The Jazz quietly have one of the strongest groups of power forwards in the league, one that includes a great deal of versatility. They’ll start with their twin towers combo of Favors and Gobert, a duo that’s continued to crush most teams even despite the league’s emphasis on spacing. Favors will mostly play backup center after those early first- and third-quarter stints, but Snyder will then have his choice of Jae Crowder or Thabo Sefolosha – the former coming off a strange season where he lacked a lot of his usual preparation after the death of his mother and multiple trades, the latter recovering from an MCL injury while also returning from a drug suspension.

The Jazz have consistently dominated playing these wing types at four next to Gobert, and they may be able to downsize even further and play guys like Joe Ingles or Royce O’Neale there (O’Neale deserved to make this list on his own, but there’s only so much space). And watch out for newcomer Georges Niang, who spent much of last season with the SLC Stars in the G-League. Niang doesn’t jump out of the gym, but he’s a savvy and skilled guy who can really stretch the floor.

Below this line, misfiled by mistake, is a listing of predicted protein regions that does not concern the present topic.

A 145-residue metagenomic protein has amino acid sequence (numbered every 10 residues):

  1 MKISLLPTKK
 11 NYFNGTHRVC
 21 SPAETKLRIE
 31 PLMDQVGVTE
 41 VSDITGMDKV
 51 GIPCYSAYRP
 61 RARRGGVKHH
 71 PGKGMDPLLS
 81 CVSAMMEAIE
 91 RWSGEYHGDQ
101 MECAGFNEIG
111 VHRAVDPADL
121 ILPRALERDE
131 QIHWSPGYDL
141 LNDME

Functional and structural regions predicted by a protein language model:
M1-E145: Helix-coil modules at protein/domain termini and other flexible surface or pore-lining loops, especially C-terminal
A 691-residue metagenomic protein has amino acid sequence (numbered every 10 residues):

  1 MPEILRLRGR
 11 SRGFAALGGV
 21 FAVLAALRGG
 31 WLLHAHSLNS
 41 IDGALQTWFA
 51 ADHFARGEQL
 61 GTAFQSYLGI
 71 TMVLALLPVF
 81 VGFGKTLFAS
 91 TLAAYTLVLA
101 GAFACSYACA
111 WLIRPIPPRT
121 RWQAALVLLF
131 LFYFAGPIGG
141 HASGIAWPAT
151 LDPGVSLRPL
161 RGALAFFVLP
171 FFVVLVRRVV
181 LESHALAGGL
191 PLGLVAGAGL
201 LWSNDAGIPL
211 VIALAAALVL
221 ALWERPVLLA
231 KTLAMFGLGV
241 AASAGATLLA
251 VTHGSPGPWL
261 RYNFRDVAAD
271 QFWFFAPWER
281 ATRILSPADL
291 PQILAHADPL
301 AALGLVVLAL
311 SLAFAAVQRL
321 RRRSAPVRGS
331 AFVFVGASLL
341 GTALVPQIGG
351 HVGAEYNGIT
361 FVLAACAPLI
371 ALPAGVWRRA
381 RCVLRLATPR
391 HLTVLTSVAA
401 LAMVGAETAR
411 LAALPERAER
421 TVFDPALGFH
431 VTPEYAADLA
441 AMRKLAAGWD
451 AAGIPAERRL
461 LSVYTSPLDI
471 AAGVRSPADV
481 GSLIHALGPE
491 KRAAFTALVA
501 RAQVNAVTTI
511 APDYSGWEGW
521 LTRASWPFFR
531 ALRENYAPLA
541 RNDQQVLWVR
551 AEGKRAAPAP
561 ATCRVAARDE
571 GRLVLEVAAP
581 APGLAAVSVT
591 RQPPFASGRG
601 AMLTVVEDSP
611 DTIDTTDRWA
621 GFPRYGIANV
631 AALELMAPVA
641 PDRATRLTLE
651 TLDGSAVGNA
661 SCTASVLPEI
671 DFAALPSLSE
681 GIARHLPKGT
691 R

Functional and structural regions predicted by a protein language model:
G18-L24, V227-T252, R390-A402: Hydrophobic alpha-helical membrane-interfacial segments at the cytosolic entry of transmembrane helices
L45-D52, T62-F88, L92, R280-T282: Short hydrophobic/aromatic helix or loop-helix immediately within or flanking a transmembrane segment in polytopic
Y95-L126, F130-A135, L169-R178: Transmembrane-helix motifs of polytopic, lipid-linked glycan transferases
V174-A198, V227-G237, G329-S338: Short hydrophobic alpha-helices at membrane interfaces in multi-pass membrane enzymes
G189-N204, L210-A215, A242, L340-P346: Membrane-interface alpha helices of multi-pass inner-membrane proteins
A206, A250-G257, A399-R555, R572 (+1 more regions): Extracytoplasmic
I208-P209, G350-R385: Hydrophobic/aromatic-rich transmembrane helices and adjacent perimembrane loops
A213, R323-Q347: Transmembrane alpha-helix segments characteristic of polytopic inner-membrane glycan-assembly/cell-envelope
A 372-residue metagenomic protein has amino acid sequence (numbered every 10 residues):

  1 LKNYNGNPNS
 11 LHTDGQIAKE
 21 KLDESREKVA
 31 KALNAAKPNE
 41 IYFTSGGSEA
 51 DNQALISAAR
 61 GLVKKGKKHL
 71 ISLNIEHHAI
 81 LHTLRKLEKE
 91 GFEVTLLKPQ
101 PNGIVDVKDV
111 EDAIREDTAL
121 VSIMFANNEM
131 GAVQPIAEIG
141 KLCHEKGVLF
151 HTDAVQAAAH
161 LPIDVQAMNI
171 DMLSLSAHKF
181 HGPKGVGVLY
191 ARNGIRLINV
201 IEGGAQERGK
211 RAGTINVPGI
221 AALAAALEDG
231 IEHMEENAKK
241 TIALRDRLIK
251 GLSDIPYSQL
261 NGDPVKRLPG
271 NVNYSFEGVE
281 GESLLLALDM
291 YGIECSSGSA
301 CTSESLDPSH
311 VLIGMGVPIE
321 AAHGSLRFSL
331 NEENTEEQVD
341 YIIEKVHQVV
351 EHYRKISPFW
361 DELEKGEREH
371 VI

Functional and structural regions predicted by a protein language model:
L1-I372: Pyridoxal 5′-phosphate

5. Dennis Lindsey and Co.

The Jazz’s coaching staff has begun to receive plaudits for the work it does, and the same can be said about the front office. Helmed by GM Dennis Lindsey, Jazz brass has secured a number of big wins over recent years: Trading for Donovan Mitchell, hiring Quin Snyder and moving up in the draft to select Rudy Gobert chief among them.